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Parkinson's Disease

Parkinson's disease (PD) is a long-term neurodegenerative disorder affecting the central nervous system, primarily impacting motor function. It is characterised by a gradual onset of symptoms that worsen over time.

The primary motor symptoms include tremor, bradykinesia (slowness of movement), rigidity, and postural instability. These are collectively known as parkinsonism.

Non-motor symptoms such as dysautonomia, depression, anxiety, and sleep disorders also commonly occur, especially in later stages of the disease.

1880s illustration of Parkinson's disease (PD)
1880s illustration of Parkinson's disease (PD)

Signs and Symptoms

Motor symptoms are the hallmark of PD and include:

  • Tremor: Often described as a "pill-rolling" motion, typically starting in the hands and can affect other parts of the body.
  • Bradykinesia: This includes difficulties in planning, initiating, and executing movement, affecting everyday tasks.
  • Rigidity: Increased muscle tone leading to stiffness and resistance to movement.
  • Postural Instability: Impaired balance leading to falls, common in the later stages of PD.
Features of Parkinsonian gait
Features of Parkinsonian gait (more obvious in the side view)

Non-motor symptoms may precede motor symptoms and include constipation, loss of smell (anosmia), and REM sleep behaviour disorder. As PD progresses, symptoms such as dementia, psychosis, orthostatic hypotension, excessive sweating, and urinary incontinence can develop.

Causes and Risk Factors

The exact cause of PD is unknown but is believed to result from a combination of genetic and environmental factors. Age is the most significant risk factor, with the prevalence increasing in individuals over 60.

Genetic mutations in genes such as SNCA, LRRK2, and PARK2 are linked to familial forms of PD. Environmental factors include exposure to pesticides and heavy metals, with some protective factors being caffeine and nicotine consumption.

Rendering of parkin
Rendering of parkin

Pathophysiology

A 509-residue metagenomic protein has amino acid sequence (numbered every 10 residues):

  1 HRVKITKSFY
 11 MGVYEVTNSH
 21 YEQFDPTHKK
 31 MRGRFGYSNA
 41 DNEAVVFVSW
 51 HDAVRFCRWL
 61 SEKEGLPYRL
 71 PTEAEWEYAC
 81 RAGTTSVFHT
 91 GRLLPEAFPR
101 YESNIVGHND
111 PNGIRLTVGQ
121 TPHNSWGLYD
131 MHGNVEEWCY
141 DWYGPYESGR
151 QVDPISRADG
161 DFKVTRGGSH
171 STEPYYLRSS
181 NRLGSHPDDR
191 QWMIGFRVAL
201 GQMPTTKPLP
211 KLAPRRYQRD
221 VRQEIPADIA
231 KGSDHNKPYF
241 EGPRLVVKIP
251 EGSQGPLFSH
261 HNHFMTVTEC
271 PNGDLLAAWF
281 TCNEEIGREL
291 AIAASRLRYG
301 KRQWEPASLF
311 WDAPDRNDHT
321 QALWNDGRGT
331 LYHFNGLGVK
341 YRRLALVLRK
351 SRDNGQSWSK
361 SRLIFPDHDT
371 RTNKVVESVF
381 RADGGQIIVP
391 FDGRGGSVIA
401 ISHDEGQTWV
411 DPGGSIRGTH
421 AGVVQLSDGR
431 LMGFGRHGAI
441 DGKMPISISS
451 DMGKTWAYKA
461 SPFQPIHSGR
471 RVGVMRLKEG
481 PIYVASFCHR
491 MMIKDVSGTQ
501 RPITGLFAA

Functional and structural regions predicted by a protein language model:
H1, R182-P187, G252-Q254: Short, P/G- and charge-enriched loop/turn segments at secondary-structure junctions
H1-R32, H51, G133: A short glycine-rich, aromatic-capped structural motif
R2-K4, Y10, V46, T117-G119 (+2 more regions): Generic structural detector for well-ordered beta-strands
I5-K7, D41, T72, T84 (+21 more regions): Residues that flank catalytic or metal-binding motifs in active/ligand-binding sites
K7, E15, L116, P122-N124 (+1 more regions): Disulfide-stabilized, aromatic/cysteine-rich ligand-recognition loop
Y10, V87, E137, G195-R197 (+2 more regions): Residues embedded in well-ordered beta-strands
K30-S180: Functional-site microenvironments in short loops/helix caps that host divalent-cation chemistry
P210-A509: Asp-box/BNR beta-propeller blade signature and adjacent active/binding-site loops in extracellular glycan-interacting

PD is characterised by the degeneration of dopamine-producing neurons in the substantia nigra of the brain. This leads to reduced dopamine levels, affecting the basal ganglia, which play a very important role in motor control.

The presence of Lewy bodies, abnormal aggregates of alpha-synuclein protein, is a pathological hallmark of PD.

Pars compacta neuron with Lewy body
Pars compacta neuron with Lewy body (arrowhead) and alpha-synuclein-positive Lewy neurite (right)

Diagnosis

Diagnosis is primarily clinical, based on medical history and neurological examination. Key diagnostic criteria include the presence of bradykinesia combined with either tremor or rigidity.

Medical imaging, such as neuromelanin MRI, can support the diagnosis, though it is mainly used to rule out other conditions.

Hot Cross Bun sign in MRI
Hot Cross Bun sign that is commonly found in MRI of multiple system atrophy

Treatment

There is no cure for PD, and treatment focuses on managing symptoms. Medications such as Levodopa, dopamine agonists, COMT inhibitors, and MAO-B inhibitors are commonly used to increase dopamine levels or mimic its action in the brain.

Deep brain stimulation (DBS) is a surgical option for patients with severe motor symptoms unresponsive to medication. Physical therapy and exercise are essential components of managing PD, improving mobility, flexibility, and quality of life.

LCE pills containing Levodopa, carbidopa, and entacapone
LCE pills, containing Levodopa, carbidopa, and entacapone

Prognosis

PD is a progressive disease with a variable course. While medication can significantly improve quality of life, motor complications and non-motor symptoms increase with disease duration.

Life expectancy is near-normal, though advanced stages of the disease often lead to severe disability and increased risk of complications such as aspiration pneumonia, which is a leading cause of death in PD patients.


Self-assessment MCQs (single best answer)

What is the most common initial symptom of Parkinson's disease?



Which brain region is primarily affected in Parkinson's disease?



Which of the following is NOT a common motor symptom of Parkinson's disease?



What protein aggregates to form Lewy bodies in Parkinson's disease?



Which medication is commonly the first choice for treating motor symptoms in Parkinson's disease?



What is the primary risk factor for developing Parkinson's disease?



Which of the following is NOT typically used in the diagnosis of Parkinson's disease?



What is the term for the slow movement characteristic of Parkinson's disease?



Which surgical treatment is used for patients with severe motor symptoms unresponsive to medication in Parkinson's disease?



What non-motor symptom is often one of the earliest signs of Parkinson's disease?



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